“Catholic” college sticks up for pro-abortion Trump foe. My latest in FrontPage:
According to a fawning profile in New Hampshire’s Union Leader Sunday, after Lauren Batchelder, a student at Saint Anselm College in Manchester, New Hampshire, questioned Donald Trump at a Republican candidates’ debate about equal pay for women and abortion rights, Trump outed her on Twitter as a staffer for Jeb Bush – whereupon, Batchelder claims, she received death threats from all over the country. “Campus security at Saint Anselm was incredibly supportive, she said” – which is ironic, since if Saint Anselm administrators had been consistent, Batchelder would have been expelled: in an ugly demonstration of how only the Leftist point of view is acceptable on campuses nationwide these days, Saint Anselm last year banned me from the campus on the pretext that I have received death threats.
Saint Anselm claims to be a Catholic college, but it is actually just another center for Leftist indoctrination, with a veneer of Pope Francis-type Catholicism. Batchelder’s pro-abortion stance didn’t trouble them at all – but my own opposition to jihad terror, violating as it does so many politically correct shibboleths, troubled them a great deal.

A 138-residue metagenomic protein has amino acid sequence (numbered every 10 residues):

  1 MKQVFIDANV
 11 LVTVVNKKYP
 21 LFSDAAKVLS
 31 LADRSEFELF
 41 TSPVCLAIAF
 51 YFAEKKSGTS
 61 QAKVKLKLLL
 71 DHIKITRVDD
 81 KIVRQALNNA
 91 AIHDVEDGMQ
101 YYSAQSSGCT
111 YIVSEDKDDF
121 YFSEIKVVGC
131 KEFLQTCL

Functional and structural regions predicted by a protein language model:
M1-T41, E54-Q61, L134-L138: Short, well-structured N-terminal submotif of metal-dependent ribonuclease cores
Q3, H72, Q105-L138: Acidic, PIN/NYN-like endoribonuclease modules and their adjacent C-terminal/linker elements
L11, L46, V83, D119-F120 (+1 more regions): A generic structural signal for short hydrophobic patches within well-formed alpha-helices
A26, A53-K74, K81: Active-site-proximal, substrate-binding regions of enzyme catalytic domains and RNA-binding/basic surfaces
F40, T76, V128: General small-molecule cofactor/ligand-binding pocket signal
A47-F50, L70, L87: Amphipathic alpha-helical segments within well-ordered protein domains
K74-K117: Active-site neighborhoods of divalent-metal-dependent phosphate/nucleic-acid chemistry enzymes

The sorry story unfolded this way. Several years ago, a student group invited me to speak at Saint Anselm. The event was going ahead and posters were being put up advertising the talk when Saint Anselm’s then-President, Father Jonathan DeFelice, O.S.B., canceled my appearance, reportedly citing complaints he had received from Muslim students at the school. Islamic groups, like their Leftist allies, share a taste for shutting down their foes rather than engaging their ideas, and Fr. DeFelice was happy to oblige them.
The following year, after Fr. DeFelice was replaced as President of the college by Dr. Steven R. DiSalvo, and Saint Anselm’s philosophy department tried again to get me on campus, inviting me to be the guest speaker at a symposium. But DiSalvo nixed that appearance as well. Several Saint Anselm professors balked at this, complaining to DiSalvo that colleges were supposed to be centers of free inquiry and intellectual engagement, and that he was acting contrary to what institutions of higher learning were supposed to be all about by banning points of view in line with political correctness.